Gov. Rick Scott’s net worth is almost $250 million. Yet as he campaigns for the U.S. Senate against Sen. Bill Nelson, Scott describes himself in everyman terms. “I’ll return your phone calls,” he told supporters at a rally last month.
If that pledge sounds familiar, it should. We heard it from Scott before Hurricane Irma. The governor gave out his cell phone number and promised a quick response.
Yet no help came when the Rehabilitation Center at Hollywood Hills called. Irma had knocked out the nursing home’s power. Without air conditioning, temperatures were rising. Twelve patients died. The governor’s staff blames the nursing home.
Favorable first impressions last fall of his response before and after Irma helped Scott as he prepared to challenge Nelson. We noted at the time that the governor “quickly visited hardest-hit areas to focus relief efforts and share information.” At times, we said, Scott “presented not only as a leader, but a likable leader.”
Since then, however, it has become clear that the governor didn’t perform very well. Though he still deserves points for raising awareness, Scott didn’t do nearly as well as Lawton Chiles after Hurricane Andrew in 1992 or Jeb Bush during the bad 2004 and 2005 storm seasons.
One of Scott’s biggest flaws was trying to control the flow of information. Scott insisted on delivering the twice-daily briefings. Similarly, he would like to control the narrative about his performance. But the record is undercutting that attempt.
Let’s start with calls to that cell phone. Scott’s office deleted them. A spokeswoman claimed that the action was legal because the calls involved “transitory” information and thus did not need to be retained. “Each voicemail,” she said, “was collected by the governor’s staff and given to the proper agency for handling. Every call was returned.”
Because of the deletion, however, there’s no way for the public to verify those claims, especially with regard to the nursing home. “Just because they could delete (the voicemails) doesn’t mean they should delete them,” said First Amendment Foundation President Barbara Petersen. “These were important; people died.”
Then there is Scott’s action on contracts for debris removal in Monroe County, where Irma made landfall. WFOR-Channel 4 reported that the governor ignored existing contracts and gave the work to a pair of other vendors. One original contract paid $32 per mile of work clearing debris. The Scott administration contract paid $913 per mile. The original contract paid $75 for removal of each appliance. Scott’s contract paid $969.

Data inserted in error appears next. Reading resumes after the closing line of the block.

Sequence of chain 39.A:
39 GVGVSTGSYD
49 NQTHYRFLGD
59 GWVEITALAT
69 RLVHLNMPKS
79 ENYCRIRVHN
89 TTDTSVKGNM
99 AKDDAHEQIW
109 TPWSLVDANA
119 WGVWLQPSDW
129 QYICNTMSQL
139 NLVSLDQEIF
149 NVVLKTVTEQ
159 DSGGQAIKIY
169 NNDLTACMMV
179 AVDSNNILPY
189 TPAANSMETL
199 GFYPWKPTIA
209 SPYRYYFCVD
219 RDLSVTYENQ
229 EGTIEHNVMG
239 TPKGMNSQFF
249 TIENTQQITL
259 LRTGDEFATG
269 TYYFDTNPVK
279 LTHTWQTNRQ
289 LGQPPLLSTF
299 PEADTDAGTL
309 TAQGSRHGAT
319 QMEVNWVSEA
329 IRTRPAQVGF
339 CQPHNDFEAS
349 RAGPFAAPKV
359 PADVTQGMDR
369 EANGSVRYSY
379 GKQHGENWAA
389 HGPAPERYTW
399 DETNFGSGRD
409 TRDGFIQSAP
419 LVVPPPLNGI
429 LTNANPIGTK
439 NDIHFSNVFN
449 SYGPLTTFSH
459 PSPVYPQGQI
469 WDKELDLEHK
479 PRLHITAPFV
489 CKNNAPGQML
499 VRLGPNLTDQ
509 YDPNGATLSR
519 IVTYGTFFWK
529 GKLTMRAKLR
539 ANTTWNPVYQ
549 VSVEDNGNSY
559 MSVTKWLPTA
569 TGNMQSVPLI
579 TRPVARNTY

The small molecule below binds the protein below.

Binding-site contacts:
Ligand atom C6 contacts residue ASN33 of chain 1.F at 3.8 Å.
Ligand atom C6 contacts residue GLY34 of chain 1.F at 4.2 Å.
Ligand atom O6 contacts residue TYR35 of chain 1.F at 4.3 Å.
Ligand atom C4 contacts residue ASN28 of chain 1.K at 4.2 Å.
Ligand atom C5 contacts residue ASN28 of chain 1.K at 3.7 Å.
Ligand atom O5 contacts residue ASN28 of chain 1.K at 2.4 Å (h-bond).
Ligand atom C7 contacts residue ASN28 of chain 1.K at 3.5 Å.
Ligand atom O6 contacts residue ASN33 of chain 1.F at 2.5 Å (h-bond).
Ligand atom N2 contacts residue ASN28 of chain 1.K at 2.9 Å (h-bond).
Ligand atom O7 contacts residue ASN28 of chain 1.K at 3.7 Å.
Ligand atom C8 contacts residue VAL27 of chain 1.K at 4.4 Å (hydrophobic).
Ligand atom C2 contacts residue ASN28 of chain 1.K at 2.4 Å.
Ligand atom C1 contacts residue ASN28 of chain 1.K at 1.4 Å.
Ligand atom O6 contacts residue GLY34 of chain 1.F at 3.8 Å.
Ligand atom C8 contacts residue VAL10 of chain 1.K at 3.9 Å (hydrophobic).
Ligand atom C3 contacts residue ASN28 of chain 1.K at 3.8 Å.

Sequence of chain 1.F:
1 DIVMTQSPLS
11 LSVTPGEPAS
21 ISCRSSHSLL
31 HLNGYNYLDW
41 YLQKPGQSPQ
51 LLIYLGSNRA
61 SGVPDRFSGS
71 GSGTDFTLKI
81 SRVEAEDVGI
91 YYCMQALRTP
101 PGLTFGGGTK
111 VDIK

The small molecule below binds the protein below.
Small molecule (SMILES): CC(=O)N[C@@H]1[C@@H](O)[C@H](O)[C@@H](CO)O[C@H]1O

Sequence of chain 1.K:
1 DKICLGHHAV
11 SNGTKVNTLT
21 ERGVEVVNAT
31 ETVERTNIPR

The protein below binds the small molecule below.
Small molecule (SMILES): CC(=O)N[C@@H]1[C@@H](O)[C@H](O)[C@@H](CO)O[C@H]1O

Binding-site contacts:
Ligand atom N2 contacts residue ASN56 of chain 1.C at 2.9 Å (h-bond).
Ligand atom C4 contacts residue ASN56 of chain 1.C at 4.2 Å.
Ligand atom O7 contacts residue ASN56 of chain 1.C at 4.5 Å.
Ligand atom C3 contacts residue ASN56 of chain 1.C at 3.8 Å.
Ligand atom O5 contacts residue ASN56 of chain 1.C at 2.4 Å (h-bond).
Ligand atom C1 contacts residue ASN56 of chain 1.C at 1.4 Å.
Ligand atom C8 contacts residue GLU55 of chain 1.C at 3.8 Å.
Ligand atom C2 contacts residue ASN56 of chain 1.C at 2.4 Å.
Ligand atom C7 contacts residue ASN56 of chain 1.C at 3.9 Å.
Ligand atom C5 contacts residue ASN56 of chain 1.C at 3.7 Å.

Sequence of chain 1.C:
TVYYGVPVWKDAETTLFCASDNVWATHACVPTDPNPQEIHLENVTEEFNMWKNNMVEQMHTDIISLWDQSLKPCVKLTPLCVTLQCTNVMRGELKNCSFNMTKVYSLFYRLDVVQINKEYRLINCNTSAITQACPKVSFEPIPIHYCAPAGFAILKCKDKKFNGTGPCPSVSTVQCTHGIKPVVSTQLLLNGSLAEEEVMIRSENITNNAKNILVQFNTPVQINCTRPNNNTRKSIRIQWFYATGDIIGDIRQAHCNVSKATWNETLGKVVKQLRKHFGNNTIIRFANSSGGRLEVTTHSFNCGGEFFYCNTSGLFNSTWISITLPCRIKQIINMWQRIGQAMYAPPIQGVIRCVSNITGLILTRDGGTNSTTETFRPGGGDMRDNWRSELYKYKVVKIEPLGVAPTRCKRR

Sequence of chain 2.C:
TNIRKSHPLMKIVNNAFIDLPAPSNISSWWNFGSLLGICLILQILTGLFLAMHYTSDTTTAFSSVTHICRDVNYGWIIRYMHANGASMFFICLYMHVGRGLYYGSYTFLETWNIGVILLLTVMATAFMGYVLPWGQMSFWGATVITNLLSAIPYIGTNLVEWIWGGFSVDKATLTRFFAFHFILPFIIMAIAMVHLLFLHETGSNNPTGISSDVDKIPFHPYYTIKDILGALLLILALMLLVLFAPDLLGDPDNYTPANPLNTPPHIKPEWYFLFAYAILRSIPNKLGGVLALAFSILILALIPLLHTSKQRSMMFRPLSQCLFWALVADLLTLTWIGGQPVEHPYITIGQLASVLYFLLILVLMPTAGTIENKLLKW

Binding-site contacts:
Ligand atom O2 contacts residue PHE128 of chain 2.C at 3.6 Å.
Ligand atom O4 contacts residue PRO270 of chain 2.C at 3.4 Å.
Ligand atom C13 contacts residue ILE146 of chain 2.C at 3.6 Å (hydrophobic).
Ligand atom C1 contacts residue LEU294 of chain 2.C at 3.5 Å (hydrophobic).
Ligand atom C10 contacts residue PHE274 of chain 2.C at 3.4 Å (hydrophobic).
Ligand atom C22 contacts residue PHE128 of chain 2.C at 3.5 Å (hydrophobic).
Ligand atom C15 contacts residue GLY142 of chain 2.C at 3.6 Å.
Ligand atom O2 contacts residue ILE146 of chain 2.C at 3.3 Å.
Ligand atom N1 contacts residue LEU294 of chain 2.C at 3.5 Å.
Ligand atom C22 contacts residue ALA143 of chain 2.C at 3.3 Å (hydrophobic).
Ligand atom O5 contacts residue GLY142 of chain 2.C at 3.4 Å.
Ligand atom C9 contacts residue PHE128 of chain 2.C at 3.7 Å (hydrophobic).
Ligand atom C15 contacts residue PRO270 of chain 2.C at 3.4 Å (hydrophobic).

Not surprisingly, these contracts have annoyed members of Congress. The Federal Emergency Management Agency reimburses states, counties and cities for hurricane-related expenses. The more expensive the contract, the higher the reimbursement and the higher the cost to taxpayers.
Sen. Claire McCaskill, D-Mo., sought answers on the contracts from the Department of Homeland Security, FEMA’s parent agency. Ten members of the Florida congressional delegation – all Democrats – signed a letter asking the inspector general to examine “these unusual and highly questionable contracting decisions” in its review of Irma recovery efforts.
Scott still has offered no credible explanation for overriding local officials and approving the much more expensive contracts. When Channel 4’s Jim DeFede broke the story, Scott’s office said, “It is inaccurate to compare pre-disaster contracts with emergency debris removal contracts. It is comparing apples to oranges and must be reflected in your story.” But as DeFede pointed out, the governor’s office had warned local governments against “being price-gouged by debris removal contractors.” Scott then enabled price-gouging to occur.
In response to their letter, a Scott campaign spokeswoman said House Democrats “care more about private vendors who lost their opportunity to profit off a disaster than they do about the families who were able to quickly return home thanks to the work of Gov. Scott.” In fact, the companies Scott chose were the profiteers.
Then last fall, the Department of Children and Families botched the distribution of Irma food benefits because the response overwhelmed Scott’s people.
Finally, Scott chose as the state’s emergency management director a former campaign aide who has just two years of relevant experience.
When The Tampa Bay Times tried to interview Wes Maul, he would not speak on the record. A department spokesman said Maul “did not have the bandwidth to prepare for and get into a formal interview, because he’s completely engaged in preparing Floridians for the storm season.”
After Nelson’s recent ad criticized Scott over Irma, the governor’s campaign responded with the usual talking point about Scott “leading the state through the largest storm in recent history.”
In retrospect, however, Scott wasn’t much of a leader.
Editorials are the opinion of the Sun Sentinel Editorial Board and written by one of its members or a designee. The Editorial Board consists of Editorial Page Editor Rosemary O’Hara, Andy Reid and Editor-in-Chief Julie Anderson.